D: Hopefully. I mean, what's interesting about the American political landscape is that you generally – I think you mentioned this earlier – there's sort of a broad bipartisan acknowledgment about what the threat is, what it isn't, and the duration of the threat. It's not over because the election is over. This is an ongoing challenge and there've been a number of pieces of legislation that have been introduced on a bipartisan basis. The problem is that politics have gotten in the way of that legislation passing.
Will a Democratic house change the calculus? Maybe. You still have a divided Congress, ultimately. I think we're hopeful that because members of Congress on both sides of the aisle tend to see eye-to-eye at least on the nature of the threat that they will finally put politics behind them, at least early on before the 2020 election cycle gets underway in earnest, that you have this window of opportunity to pass some common sense measures that will really close off some of the vulnerabilities that the Russian government and others can exploit.
B: I will say that that legislation, particularly if you're talking about computational propaganda, can only go so far because, by the time Congress understands an issue in terms of the tech behind it, it's probably an issue that's two years in the past. For example, bots: we've seen recently a lot of efforts to put forth bot legislation. Bots are kind of a 2016 problem at this point. Legislation is never gonna keep up with tech because tech is always going to be emerging and developing way faster than any legislation can happen. So, let's even assume that everyone in Congress understands what a bot is, which I would not assume that, by the time they understand the issue, by the time it makes its way through the legislative process, it's probably not the issue they need to be focusing on. There's, there's a limit to what we can legislate.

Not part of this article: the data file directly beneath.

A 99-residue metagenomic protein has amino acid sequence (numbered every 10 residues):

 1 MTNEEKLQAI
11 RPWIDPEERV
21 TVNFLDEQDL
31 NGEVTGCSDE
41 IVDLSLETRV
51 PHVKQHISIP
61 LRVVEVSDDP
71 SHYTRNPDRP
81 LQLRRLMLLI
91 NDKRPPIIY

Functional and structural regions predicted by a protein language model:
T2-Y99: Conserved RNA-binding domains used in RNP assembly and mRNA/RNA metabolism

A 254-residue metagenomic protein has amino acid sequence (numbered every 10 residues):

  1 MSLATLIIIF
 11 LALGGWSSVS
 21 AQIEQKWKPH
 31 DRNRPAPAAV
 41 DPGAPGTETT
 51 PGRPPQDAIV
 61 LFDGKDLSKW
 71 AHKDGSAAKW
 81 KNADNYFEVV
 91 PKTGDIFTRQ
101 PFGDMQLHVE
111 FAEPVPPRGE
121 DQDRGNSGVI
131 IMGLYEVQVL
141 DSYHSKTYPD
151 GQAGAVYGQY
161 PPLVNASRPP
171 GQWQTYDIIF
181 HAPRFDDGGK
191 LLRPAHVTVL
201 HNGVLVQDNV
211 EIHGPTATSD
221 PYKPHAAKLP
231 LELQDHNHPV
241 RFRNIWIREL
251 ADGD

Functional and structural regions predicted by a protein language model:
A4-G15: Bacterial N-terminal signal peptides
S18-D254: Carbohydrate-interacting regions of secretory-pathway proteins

J: From what I understand you saying, legislation is probably not going to be the most effective tool to address [disinformation]. One other remedy to this might be increasing media literacy education. And that's something that you have mentioned in one of your reports you recently wrote with 10 policy proposals. You, for example, suggested creating a public-private fund for media literacy education. What does this kind of look like in practice? I mean at what level of education do you suggest incorporating media literacy education? Should that be mandatory in schools? Do you have any specific ideas with regards to that?
D: What's interesting about media literacy is that when it's talked about, I think people focus on the sort of public education aspect of it. And that's not to deemphasize the importance of that part of it. I mean, children, and teenagers, and college students should be taught ways to become critical consumers of information. But, if you look at the demographics of which part of the population is most susceptible to disinformation campaigns, it's the older generation. Media literacy, when we talk about it, it shouldn't just be focused on the youth, although that obviously is important. But, even in our sort of informal awareness-raising around the country, we try to engage the adult segment of the population as well because they're the ones more often than not who were falling for this.